The Fire Tower is a symbol of the town of Sopron. It has Roman foundations, its cylindrical part is medieval, its balcony and clock tower are Renaissance, its dome is Baroque. Its Loyalty Gate frames the 2,000-year history of the town centre.
Károly Lookout Tower
It is the centre and most visited place of the Park Forest in Sopron, and today it is the second symbol of the town of Sopron after the Fire Tower.
The Storno house
The baroque building in front of the Fire Tower took its current shape in the 18th century, when it was owned by the Festetics family. It was named after the Storno family of restorers and art collectors from Switzerland.
At the end of the 19th century the richest, wine-trading families in Sopron (Russ, Flandorffer, Lenck) started to build luxurious city villas in Sopron.
Esterházy Palace, Fertőd
The Esterházy Palace in Fertőd is the most beautiful baroque palace in Hungary; it is also referred to as ‘the Hungarian Versailles’.
Church of St. Michael
The oldest parish church of Sopron that stands on St. Michael's Hill was founded in the 13th century, before the Mongol invasion.
Benedictine (Goat) church and Chantry hall
In the heart of the town centre, on the Main Square you can find one of the most famous and oldest churches in the historic centre, the Goat Church.
Fertőrákos Cave Theater and Quarry Thematic Park
The rock block of the Quarry in Fertőrákos, with its cave-like halls formed over the past nearly two thousand years is an exhibition site and event venue with a special atmosphere.
Sopronbánfalva Pauline-Carmelite Monastery and Church of the Queen of Heaven
Through the Stairs of the Saints, a road leads to the Pauline-Carmelite Monastery and the Queen of Heaven Church in Sopronbánfalva.
Perhaps the most special attraction of Sopron is the Taród Castle, also called Fool's Castle and Owl Castle. For the most part, it is the 50-year work of one single man, István Taródi, who used 150-200 railway cars of stones and bricks in the course of the construction until his death in 2010.
Central Mining Museum
The Central Mining Museum opened in October 1957 in the Esterházy Palace in the centre of Sopron. The house of medieval origin at the beginning of Templom Street was the residence of the town captains until 1631.
Church of Saint Margaret of the Árpád dynasty (Juliáneum)
The chapel belonging to the parish of St. Margaret of Árpádháza in Lővérek, Sopron, and the parish priest's apartment were established in an Art Nouveau-style villa, which is an early work of architect Károly Schármár from Sopron.
The building of the Pharmacy House extends into the Main Square, which is why the City Council wanted to demolish it in order to increase the size of the square in the 16th century. However, King Louis II forbade the demolition of the house, with reference to the architectural unity of the Main Square. This decree of 1525 is the first Hungarian decision on monument protection; the original document is still preserved in the Sopron Archives.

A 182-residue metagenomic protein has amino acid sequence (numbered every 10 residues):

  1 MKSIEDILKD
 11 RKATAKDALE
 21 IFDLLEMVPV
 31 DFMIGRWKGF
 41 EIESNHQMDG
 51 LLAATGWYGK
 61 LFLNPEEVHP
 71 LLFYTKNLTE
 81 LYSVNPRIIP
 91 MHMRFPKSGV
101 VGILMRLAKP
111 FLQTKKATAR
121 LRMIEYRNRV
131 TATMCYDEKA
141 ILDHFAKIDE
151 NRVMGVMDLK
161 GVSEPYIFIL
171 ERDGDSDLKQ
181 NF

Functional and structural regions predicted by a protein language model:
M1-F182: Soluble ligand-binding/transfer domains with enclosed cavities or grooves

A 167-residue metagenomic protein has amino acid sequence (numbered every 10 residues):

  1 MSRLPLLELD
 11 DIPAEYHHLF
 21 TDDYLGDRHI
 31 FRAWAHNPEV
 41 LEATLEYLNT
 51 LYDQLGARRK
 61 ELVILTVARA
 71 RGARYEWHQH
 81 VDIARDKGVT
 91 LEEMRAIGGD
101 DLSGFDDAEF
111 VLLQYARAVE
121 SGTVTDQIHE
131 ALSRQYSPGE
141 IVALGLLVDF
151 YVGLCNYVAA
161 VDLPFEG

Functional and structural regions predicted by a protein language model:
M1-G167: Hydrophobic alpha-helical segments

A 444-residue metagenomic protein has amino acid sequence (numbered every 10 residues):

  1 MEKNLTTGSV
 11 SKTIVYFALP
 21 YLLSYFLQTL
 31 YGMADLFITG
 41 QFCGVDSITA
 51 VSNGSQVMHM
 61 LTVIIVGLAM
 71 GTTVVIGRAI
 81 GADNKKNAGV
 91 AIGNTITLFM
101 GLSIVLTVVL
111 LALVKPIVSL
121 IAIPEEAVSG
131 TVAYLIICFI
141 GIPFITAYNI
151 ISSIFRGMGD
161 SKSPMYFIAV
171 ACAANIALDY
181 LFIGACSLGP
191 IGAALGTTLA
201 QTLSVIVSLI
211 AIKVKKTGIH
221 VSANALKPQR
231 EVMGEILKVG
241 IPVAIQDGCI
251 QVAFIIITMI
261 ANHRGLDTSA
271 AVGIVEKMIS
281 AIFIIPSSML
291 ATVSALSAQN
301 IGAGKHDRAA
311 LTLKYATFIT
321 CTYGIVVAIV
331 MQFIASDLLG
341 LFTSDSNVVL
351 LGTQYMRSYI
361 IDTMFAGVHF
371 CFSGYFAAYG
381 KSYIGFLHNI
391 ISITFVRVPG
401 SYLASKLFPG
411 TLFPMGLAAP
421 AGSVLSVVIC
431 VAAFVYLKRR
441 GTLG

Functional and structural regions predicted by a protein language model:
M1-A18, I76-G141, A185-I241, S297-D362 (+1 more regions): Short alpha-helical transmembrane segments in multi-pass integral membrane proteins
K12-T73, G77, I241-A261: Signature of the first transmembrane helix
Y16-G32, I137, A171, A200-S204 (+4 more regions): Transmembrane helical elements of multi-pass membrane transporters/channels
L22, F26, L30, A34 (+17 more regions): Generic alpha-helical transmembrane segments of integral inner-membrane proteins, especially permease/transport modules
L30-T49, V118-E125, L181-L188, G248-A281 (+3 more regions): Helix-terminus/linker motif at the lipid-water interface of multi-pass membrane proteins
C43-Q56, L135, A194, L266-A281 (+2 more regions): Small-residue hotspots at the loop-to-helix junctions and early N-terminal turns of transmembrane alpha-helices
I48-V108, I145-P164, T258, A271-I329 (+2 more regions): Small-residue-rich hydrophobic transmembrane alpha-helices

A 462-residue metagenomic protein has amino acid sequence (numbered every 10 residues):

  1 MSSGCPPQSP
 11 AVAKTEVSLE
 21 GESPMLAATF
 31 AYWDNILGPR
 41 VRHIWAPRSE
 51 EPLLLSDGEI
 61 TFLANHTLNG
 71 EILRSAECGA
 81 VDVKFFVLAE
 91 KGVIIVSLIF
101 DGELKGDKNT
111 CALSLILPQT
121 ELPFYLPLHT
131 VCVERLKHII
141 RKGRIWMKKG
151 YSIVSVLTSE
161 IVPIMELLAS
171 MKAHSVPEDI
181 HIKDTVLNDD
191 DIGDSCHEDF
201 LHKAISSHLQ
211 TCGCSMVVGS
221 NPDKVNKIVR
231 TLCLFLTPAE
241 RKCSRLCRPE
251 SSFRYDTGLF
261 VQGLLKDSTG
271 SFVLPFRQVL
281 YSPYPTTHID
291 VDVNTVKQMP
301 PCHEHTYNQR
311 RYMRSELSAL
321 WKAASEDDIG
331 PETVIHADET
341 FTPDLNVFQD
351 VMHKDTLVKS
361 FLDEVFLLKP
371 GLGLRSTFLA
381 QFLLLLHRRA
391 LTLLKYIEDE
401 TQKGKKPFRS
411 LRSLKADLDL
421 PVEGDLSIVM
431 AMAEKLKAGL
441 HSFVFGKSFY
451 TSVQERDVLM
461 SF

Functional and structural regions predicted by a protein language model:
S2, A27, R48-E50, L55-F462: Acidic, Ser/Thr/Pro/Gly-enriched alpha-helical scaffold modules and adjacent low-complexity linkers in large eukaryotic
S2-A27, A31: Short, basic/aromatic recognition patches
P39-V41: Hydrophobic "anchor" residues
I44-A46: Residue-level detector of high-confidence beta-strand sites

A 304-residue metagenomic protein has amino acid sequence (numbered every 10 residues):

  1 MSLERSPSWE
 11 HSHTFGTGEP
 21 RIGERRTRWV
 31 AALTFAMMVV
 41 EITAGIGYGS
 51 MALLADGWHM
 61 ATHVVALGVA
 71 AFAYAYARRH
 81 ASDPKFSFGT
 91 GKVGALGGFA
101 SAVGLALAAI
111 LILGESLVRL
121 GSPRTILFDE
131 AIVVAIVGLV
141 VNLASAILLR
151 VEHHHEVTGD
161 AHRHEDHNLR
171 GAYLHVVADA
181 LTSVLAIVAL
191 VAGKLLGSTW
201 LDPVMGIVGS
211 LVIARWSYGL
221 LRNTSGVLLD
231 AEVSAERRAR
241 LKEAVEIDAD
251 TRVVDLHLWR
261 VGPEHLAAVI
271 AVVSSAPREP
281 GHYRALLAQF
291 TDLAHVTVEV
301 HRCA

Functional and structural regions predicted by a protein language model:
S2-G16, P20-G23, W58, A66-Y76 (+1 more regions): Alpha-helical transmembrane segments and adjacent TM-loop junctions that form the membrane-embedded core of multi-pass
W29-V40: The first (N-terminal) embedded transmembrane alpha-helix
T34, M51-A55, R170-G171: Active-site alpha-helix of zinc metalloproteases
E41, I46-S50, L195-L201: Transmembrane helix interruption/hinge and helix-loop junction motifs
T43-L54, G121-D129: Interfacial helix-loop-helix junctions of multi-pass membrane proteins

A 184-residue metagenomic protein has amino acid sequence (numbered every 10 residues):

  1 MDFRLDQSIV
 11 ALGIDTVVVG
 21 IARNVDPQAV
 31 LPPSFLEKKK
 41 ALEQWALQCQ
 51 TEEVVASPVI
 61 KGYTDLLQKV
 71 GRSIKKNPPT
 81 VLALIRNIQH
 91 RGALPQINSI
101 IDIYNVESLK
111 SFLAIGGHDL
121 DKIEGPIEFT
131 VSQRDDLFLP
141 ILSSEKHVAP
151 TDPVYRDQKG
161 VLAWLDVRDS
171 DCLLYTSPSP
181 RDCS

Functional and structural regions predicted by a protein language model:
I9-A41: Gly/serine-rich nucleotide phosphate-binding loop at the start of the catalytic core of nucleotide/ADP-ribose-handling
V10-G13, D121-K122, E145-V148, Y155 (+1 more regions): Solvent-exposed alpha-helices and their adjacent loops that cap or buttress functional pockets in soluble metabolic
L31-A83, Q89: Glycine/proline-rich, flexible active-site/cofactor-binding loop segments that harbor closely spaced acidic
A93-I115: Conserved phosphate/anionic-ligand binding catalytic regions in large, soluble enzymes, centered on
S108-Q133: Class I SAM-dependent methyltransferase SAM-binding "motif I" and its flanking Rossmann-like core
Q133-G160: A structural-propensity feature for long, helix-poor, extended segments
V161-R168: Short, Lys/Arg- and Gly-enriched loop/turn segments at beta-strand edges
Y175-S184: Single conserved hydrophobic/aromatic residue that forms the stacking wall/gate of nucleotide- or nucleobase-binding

The Forestry Museum is located a few steps away from Sopron's Main Square in Templom Street, next to the Central Mining Museum.
Forum Scarbantiae / The Forum of Scarbantia
Four and a half meters below the centre of Sopron lay the ruins of the Roman town Scarbantia. On the basement level of the Iron House on the corner of Új Street-Szent György Street, under the Tourinform office, visitors can see the southern part of the Scarbantia forum in the FORUM SCARBANTIAE exhibition opened in 1994.
Cobblestone Children's Museum (Eggenberg House)
The Eggenberg House, located at 12 Szent György Street, a building that has played a significant role in the town's church history, is now home to the Cobblestone Children's Museum.
The Dominican Church, the only two-tower church in Sopron is located in the town centre, on Széchenyi Square.
The József Horváth of Sopron Collection (Caesar House)
The building on the corner of Hátsókapu Street was named after its last owner, the Caesar House, and its present character was shaped after the fire in Sopron in 1676. Nowadays, a memorial exhibition of the Munkácsy Prize-winning painter József Horváth of Sopron can be seen upstairs.
Sopron Lutheran Collections
The history of the Lutheran congregation in Sopron, which dates back more than 450 years, coincides with the appearance of Reformation in Hungary. This centuries-old story is conveyed to those interested by the permanent exhibition of the Lutheran Museum in Sopron, which reopened in 2015, on the ground floor of the church building behind the Lutheran church.